strategies in place. This was not always the case.
USAID programs are designed to support those strategies and
provide examples of that work so that the region's governments
can expand and scale up in order to have a nationwide impact.
Recently, President Hernandez of Honduras publically
committed to allocating 30 percent of the funds collected
through their security tax to support programs in violence
Six hundred thousand dollars of the $1 million pledge from
these Honduran resources has already been provided to expand
the network of youth outreach centers across Honduras. This
specific prevention-related programming by USAID is supported
and integrated with our broader portfolio of work.
For example, in Guatemala, USAID will invest $25 million in
a new program to improve access and quality of education for
underserved populations, including indigenous children in 900
schools and vocational training for 2,000 out of school youth.
As part of our Feed the Future work, in Honduras USAID aims
to lift 50,000 families out of extreme poverty, reduce stunting
of children under 5 by 20 percent and improve more than 280
kilometers of rural roads, providing market access to thousands
and thus improving economic prosperity.
In addition, the private sector has a role and USAID is
aggressively pursuing partnerships with the private sector both
here in the United States as well as in the region, as civil
society organizations bring more resources and more creativity
In the last several years, USAID has leveraged
approximately $40 million for partnerships with companies,
local organizations and local governments in the region. For
example, in El Salvador we are partnering with Microsoft to
provide computer software and training to outreach centers to
reach 25,000 youth in 13 high-risk municipalities.
Our prevention efforts are designed both to have an
immediate and measurable impact, but more importantly, to prove
concepts and demonstrate that such investments can provide
dividends beyond their cost.
Preliminary findings from a 3-year impact evaluation
provides statistically significant evidence that crime rates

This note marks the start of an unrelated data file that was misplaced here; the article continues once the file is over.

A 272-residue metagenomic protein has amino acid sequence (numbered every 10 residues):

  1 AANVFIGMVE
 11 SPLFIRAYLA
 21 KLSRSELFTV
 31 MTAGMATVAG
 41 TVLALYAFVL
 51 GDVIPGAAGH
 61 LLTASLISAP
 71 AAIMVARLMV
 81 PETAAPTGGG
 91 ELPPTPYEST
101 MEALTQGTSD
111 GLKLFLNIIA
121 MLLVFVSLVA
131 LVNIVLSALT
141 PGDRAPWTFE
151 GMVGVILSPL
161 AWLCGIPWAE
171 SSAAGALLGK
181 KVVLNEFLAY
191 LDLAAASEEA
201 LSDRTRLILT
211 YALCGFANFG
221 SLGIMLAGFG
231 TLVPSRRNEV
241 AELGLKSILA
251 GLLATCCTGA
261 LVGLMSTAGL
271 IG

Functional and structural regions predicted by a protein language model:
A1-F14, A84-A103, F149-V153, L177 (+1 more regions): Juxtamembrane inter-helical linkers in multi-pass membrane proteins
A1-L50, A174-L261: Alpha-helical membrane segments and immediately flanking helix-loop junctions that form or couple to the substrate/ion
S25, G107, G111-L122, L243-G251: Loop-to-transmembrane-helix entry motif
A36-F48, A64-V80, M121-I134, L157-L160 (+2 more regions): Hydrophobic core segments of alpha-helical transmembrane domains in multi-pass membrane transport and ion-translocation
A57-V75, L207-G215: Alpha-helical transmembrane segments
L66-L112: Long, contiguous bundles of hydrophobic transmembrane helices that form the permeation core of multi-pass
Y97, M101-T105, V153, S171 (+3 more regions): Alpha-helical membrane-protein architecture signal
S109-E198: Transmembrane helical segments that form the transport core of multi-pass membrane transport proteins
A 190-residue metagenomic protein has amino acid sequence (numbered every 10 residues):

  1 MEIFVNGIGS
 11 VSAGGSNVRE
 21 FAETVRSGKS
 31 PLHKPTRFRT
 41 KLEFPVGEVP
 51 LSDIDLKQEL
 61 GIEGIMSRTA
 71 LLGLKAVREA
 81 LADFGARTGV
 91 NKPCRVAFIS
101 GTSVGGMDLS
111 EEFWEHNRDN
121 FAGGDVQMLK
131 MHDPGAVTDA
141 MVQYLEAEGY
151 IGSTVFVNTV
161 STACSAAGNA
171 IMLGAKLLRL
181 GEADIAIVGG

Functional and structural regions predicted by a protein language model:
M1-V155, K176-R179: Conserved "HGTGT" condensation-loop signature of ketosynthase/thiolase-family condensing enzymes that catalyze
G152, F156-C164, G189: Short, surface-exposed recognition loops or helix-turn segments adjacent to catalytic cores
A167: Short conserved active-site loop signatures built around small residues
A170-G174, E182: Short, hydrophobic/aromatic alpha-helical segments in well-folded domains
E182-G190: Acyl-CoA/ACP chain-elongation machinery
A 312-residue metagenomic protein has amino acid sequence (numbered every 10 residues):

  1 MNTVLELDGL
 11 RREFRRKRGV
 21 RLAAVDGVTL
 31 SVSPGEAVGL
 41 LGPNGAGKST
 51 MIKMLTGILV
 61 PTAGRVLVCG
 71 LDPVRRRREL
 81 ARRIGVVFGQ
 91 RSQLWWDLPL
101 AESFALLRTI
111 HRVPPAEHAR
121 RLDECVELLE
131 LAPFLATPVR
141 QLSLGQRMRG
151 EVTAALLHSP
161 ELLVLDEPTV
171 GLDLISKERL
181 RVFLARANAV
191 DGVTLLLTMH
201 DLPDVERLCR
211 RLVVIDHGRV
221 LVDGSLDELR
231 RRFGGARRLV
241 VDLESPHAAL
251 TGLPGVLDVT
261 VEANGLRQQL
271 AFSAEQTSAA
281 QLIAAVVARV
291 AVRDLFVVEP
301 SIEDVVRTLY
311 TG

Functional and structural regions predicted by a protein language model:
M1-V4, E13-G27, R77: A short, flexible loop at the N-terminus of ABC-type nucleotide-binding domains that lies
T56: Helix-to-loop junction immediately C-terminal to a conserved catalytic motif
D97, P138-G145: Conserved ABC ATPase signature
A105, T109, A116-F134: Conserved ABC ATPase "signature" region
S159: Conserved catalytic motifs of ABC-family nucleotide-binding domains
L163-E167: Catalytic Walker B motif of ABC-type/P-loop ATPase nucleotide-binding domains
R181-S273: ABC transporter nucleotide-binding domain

are lower and public perception of security is higher in the
areas in which we work. This is good news, but the efforts need
to be scaled up to see an impact on national level statistics.
Mr. Chairman, USAID is well positioned when done in
partnership with governments and the private sector in the
region, and when successful programs are taken to scale to help
improve economic and social well being in the region.
By working together to keep children in school, train out
of school youth for jobs and connect small farmers to markets
as well as creating entry points for historically marginalized
groups, the region can become more secure and prosperous for
This has been, and will continue to be, a principal focus
for USAID and these efforts will continue to benefit citizens
throughout the Americas. Thank you, and I look forward to
answering any questions you may have.
[The prepared statement of Mr. Lopes follows:]
Mr. Salmon. Thank you. I thank the witnesses for their
testimonies. I will yield myself 5 minutes, and then will
proceed with the ranking member and thank the witnesses.
Mr. Lopes, thank you for your testimony and for outlining
the various ways USAID has been working to improve the
situation in Central America.
Unfortunately, I have seen many of your colleagues come up
to the Hill to deliver notifications on one program or another,
but always lacking in specificity. The American people are, as
you know, exceedingly generous in providing aid to countries in
need to improve the lives of their citizens.
Indeed, USAID efforts in Mexico and Central America can
have a direct impact on our own security and lives, as this
current crisis reflects. Enforced immigration laws combined
with economic opportunity and security in Central America would
have kept young children in their countries with their
What I am saying is that I am supportive of USAID's efforts
to help empower the nations of Central America as long as the
money that we are spending is effective and efficient.
I would like to see a comprehensive list country by
country, project by project, including costs, implementing
partner details and how specifically the said project directly
helps the crisis level in security and lack of economic
opportunity we are seeing in some Central American countries
today, namely, the three that we have talked about. Can you
provide me with those details?
This level of specificity would go a long way in helping us
to evaluate the effectiveness of our efforts there while being
truly accountable to the taxpayer, and I think you would agree
that we owe the taxpayer at least that.
Mr. Lopes. Absolutely, Congressman. Yes, we can provide
that information and certainly willing to work with your office
and happy to come up and make sure that you have----
Mr. Salmon. That would be great.
Mr. Lopes [continuing]. A comprehensive set.
Mr. Salmon. And I will share it with the committee when I
Mr. Lopes. Absolutely, and I also referenced in my opening
statement one of the efforts that we have done to do a
scientific analysis of the impact of our programs. This was an
effort with Vanderbilt University to look at control groups and
Mr. Salmon. Right.
Mr. Lopes [continuing]. In communities where we had an
impact, and we have seen statistically significant progress in
the areas in which we work.
Mr. Salmon. Can we get those reports too? That would be
Mr. Lopes. I'd be happy to share that with you.
Mr. Salmon. Thank you very much. And then I am going to ask
one last question, and then I am going to ask Mr. Duncan to
take over the chair for just a few minutes. I have got another
thing I have got to attend to.